This, he thought, could not be happening. But it was: He tested positive for the coronavirus.
“It was a huge shock,” he said. He knew that no vaccine was perfect and that the Pfizer-BioNTech shots he received had been found 95 percent effective in a large clinical trial. “But somehow in my mind, it was 100 percent,” he said.
The doctor, who requested anonymity to protect his privacy, is among the few reported cases of people who have been infected after being partly or even fully vaccinated. Nearly 83 million Americans have received at least one dose of a Covid vaccine, and it’s unclear just how many of them will have a “breakthrough” infection, though two new reports suggest the number is very small.
One study found that just four out of 8,121 fully vaccinated employees at the University of Texas Southwestern Medical Center in Dallas became infected. The other found that only seven out of 14,990 workers at UC San Diego Health and the David Geffen School of Medicine at the University of California, Los Angeles tested positive two or more weeks after receiving a second dose of either the Pfizer-BioNTech or Moderna vaccines.
Only some of the virus-positive health workers in the California study showed symptoms and they tended to be mild, suggesting that the vaccines were protective.
The Centers for Disease Control and Prevention has a small team studying breakthrough cases, said an agency spokeswoman, Kristen Nordlund. One question the researchers are considering is whether particular variants of the coronavirus might play a role in breakthrough cases.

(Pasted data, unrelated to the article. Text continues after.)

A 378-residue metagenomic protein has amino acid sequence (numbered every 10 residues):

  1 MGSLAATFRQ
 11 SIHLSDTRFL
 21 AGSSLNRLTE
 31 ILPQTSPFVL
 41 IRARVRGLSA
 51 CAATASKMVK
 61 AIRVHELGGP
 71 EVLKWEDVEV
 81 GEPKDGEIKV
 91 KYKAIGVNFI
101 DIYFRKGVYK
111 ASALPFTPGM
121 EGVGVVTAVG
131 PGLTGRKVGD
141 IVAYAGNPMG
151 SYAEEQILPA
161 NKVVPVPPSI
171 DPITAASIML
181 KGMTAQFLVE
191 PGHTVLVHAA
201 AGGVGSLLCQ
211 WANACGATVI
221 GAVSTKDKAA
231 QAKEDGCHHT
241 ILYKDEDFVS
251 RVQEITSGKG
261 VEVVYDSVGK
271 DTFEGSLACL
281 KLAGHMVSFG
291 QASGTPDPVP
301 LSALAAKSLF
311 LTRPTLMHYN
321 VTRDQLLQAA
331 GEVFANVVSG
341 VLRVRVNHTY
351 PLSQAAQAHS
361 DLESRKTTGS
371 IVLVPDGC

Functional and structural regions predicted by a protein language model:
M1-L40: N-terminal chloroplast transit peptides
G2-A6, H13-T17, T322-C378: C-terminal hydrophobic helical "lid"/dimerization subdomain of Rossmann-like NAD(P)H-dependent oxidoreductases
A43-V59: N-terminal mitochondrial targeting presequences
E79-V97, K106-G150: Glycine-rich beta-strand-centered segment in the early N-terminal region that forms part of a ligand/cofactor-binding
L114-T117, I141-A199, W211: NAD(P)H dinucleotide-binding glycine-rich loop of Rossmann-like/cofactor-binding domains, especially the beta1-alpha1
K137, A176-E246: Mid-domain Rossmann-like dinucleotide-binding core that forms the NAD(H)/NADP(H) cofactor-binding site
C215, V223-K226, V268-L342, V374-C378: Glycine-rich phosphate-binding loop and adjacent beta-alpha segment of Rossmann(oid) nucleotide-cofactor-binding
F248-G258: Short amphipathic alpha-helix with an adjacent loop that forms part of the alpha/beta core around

“Currently, there is no evidence that Covid-19 after vaccination is occurring because of changes in the virus,” Ms. Nordlund said.
Another question is how effective the vaccines are in people whose immune systems have been weakened by illness or medications, said Dr. William Schaffner, an infectious disease expert at Vanderbilt University. Breakthrough cases might occur in those people because their bodies cannot produce a robust reaction to a vaccine.
“And it is amazing how pervasive immunocompromise is,” Dr. Schaffner said. He called the condition “a testament to modern medicine,” because many patients with it are being treated successfully for conditions that not so long ago would have killed them.
The doctor who became ill in New York despite full vaccination stayed in isolation at home for nearly two weeks. He described his illness as relatively mild, and said he was treated with monoclonal antibodies to fight the virus. “If the worst flu is a 10, this was a four,” he said.
Without the vaccine, he said, he believes he would have been sicker.
“I would have been in fear for my mortality,” he said. “But I didn’t have a moment’s anxiety. I did not think I was going to die. Thinking you’re not going to die — that’s a pretty big thing.”